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keyword optimization process

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keyword optimization process

keyword optimization process

keyword optimization process

Whereas it’s actually not 100% essential that you include the primary keyword that you want to rank a page for in that page’s title, if you leave it out then it makes ranking well for that keyword much more difficult. Without the keyword in the title, to rank for that keyword you’ll need other people to link to the page using that exact keyword. They may well do that, but it’s out of your control and so it isn’t a good position to be in.

Also, search engines ‘bold’ the words in their listings that exactly match the search query being made. If none of the words in your page title are in bold then your title will be less visible than the titles above and below it and so your CTR will drop. Whereas there’s benefits to having the keyword in the title, there’s no benefit to repeating it. You should actually avoid doing this unless it happens in the course of writing a title naturally.

If the keyword being targeted consists of more than one word, there’s s a benefit to having those words in the right order, but it’s not essential for good rankings. There’s also a benefit to having them closer to the start of the title than the end. If they’re nearer the start then it indicates to search engines that they’re more important, and it may also increase CTR, as searchers often skim read the start of titles in the results but won’t necessarily read each title in full.

Before see this video read bellow text in this tutorial you see some secret about keywords pattern

Having decided how many keywords to target and which keywords are best for you to target, based on relevance, commercial intent, search volume and competitiveness, you then need to correctly use those keywords on your website. The aim with this is to keyword optimize the pages on your site without anyone (who doesn’t have knowledge of SEO) being able to tell that you’ve done so. If you achieve this then you’ll please both visitors to your site and Google.

These days, keyword optimization, due to keyword spamming in the past, has been reduced in importance. It’s purpose is only to tell Google that, for example, this page is about x, and you want them to include it in their search results when people search for x and variations of x. Lessening the importance of keywords is very different from disregarding them altogether though.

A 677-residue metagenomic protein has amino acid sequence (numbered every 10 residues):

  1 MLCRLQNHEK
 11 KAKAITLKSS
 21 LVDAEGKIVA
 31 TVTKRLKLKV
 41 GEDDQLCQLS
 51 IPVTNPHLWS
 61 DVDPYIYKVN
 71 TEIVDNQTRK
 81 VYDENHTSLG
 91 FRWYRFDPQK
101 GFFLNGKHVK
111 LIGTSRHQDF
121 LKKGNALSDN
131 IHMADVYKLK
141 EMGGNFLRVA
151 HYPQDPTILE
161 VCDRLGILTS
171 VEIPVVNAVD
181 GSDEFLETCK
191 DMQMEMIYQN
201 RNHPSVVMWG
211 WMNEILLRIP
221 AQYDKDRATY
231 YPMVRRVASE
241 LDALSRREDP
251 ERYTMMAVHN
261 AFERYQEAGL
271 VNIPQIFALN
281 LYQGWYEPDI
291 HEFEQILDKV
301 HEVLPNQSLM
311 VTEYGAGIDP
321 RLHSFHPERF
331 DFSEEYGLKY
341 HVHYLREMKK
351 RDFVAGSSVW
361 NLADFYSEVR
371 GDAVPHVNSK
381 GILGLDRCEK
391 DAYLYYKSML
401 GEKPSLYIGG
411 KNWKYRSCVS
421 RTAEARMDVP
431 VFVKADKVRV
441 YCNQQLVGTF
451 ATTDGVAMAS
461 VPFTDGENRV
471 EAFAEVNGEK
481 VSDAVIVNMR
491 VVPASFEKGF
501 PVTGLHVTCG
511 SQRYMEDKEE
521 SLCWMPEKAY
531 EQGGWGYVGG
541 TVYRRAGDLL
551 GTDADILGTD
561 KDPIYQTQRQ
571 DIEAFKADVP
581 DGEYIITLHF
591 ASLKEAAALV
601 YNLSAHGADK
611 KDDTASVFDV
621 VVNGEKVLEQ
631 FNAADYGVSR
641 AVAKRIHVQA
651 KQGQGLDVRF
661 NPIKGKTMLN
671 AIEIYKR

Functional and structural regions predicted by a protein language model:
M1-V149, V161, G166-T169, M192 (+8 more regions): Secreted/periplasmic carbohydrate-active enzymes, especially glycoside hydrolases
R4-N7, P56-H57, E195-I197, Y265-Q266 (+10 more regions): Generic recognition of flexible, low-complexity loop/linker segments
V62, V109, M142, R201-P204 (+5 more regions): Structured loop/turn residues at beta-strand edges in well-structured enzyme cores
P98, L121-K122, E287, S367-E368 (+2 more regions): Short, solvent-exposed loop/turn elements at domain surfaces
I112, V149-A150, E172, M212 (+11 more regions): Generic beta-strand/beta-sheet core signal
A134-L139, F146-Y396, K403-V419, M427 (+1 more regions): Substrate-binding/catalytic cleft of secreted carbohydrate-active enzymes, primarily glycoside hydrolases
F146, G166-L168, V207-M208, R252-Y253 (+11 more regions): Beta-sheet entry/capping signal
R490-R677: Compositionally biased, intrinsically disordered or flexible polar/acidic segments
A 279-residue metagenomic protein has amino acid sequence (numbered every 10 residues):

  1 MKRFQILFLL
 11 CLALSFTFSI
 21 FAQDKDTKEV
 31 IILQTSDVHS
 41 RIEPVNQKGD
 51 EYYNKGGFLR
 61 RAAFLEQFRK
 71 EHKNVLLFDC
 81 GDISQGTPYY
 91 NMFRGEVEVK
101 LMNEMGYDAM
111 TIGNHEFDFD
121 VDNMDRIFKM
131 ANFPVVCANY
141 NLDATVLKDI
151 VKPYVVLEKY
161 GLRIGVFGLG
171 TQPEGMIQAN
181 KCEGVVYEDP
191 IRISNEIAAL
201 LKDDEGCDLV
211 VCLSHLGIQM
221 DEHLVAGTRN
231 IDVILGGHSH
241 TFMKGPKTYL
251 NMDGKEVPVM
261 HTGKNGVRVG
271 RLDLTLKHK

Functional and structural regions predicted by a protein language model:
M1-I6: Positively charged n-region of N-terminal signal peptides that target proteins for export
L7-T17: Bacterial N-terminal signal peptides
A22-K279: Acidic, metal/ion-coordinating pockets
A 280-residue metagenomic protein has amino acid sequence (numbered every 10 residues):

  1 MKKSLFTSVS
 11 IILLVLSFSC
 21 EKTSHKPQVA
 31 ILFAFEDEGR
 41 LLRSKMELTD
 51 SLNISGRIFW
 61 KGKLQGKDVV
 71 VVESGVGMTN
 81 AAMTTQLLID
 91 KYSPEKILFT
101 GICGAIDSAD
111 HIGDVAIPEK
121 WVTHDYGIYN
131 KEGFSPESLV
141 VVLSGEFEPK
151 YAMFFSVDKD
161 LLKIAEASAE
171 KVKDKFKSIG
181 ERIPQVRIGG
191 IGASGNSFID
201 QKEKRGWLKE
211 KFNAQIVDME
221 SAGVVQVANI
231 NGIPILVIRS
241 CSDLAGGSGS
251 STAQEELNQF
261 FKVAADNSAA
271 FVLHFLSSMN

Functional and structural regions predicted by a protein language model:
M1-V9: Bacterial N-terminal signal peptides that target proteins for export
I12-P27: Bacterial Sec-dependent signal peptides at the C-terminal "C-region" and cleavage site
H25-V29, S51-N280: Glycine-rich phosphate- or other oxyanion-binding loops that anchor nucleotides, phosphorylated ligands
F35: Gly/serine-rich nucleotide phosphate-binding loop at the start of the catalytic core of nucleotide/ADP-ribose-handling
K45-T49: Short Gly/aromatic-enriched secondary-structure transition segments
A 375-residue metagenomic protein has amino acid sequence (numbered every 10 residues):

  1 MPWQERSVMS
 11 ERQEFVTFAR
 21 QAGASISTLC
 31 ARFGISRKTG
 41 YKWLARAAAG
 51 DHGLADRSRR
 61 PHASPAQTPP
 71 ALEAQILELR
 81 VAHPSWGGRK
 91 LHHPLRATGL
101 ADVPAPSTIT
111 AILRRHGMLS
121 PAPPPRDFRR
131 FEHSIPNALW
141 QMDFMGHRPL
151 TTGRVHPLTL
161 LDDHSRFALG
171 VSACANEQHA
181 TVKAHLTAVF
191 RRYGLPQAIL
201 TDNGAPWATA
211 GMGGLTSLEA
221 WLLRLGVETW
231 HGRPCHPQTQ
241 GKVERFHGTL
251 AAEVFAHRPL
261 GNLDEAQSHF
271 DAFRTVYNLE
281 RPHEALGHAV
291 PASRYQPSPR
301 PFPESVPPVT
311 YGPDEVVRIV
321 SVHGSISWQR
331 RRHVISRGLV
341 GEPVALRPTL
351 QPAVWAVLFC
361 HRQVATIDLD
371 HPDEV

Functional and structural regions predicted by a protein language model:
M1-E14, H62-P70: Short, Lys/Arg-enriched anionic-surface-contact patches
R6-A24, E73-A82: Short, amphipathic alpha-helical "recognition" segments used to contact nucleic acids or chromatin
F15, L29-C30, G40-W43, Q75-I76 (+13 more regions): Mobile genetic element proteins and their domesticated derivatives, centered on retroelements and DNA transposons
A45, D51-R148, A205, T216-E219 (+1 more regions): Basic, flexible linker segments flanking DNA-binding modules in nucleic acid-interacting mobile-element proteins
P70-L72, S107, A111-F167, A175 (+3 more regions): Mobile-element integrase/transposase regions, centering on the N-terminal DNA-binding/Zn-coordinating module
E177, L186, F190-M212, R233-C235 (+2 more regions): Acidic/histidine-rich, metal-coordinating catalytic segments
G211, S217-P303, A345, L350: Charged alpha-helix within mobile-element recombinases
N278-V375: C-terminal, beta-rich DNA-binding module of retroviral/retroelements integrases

Keywords are still a factor in how Google ranks websites, however, you shouldn’t expect to optimize your website with keywords and then see your site rise to the top of the search results for those keywords. You still need to, at a minimum, create content based around your keywords that you want to be top of Google and to build links to your site to boost it’s trust and authority.

Still, whereas just using keywords correctly on your site isn’t enough to get you good rankings, if you poorly optimize your site for your target keywords, you rule out any chance of ranking highly for your chosen keywords. So, you need to get the balance right between optimizing and over-optimizing – i.e. using a keyword on a page but not using the exact same keyword, in as many different places as possible, and as many times as you can.

keyword optimization process

These are the three issues to consider during the keyword optimization process:

  • Where to use keywords
  • How to vary keyword usage
  • How often to use keywords

Where to Use Keywords

There are 8 places that you can use keywords on your website to signal to Google which pages on your site you want to rank for which keywords:

Page Title: The page title, also known as a title tag or title element, is written in the coding of the page, like this – <title>Mention Your Keywords Here</title>. The page title isn’t displayed on the page itself, but is shown in the search results and in the web browser. You definitely need to add your the keyword for a page here, but don’t just put the keyword and nothing else. At the very least, put your business’s name either before or after the keyword.

Url: The web address for the page (i.e. This is a good place to add keywords as you can use them without needing to use them in a catchy or enticing way like with the page title or H1 tag. Using keywords in your url isn’t possible when trying to rank your homepage though.

H1 Tag: The main header tag for the page. This is normally the title at the top of a page that tells the reader what the page is about – like an article title in a magazine or newspaper. This should ideally grab the interest of visitors to your site, to make them want to read on, so you need to balance using your keyword with making it interesting.

Body Content: The main written text on a page, such as a product/service description or an article. You only need to mention the keyword once, though you can mention it more times if that happens naturally when you’re writing. You definitely don’t need to aim for any kind of keyword density (2%, 5%, etc.).

Site Navigation Link Text: The text that forms the links in your top navigation bar or sidebar. Using your target keyword in its exact form here can look spam, and can negatively affect the user experience, so normally you’ll have to use a shortened or alternate version of it.

In-Content Link Text: The text that forms the links on your pages that link to other pages on your site (e.g. this links to a page on this site about SEO for internal links). Mix up your usage, by sometimes linking up the exact keyword and sometimes linking up a partial sentence that the keyword is in. Always keep the user experience in mind with this.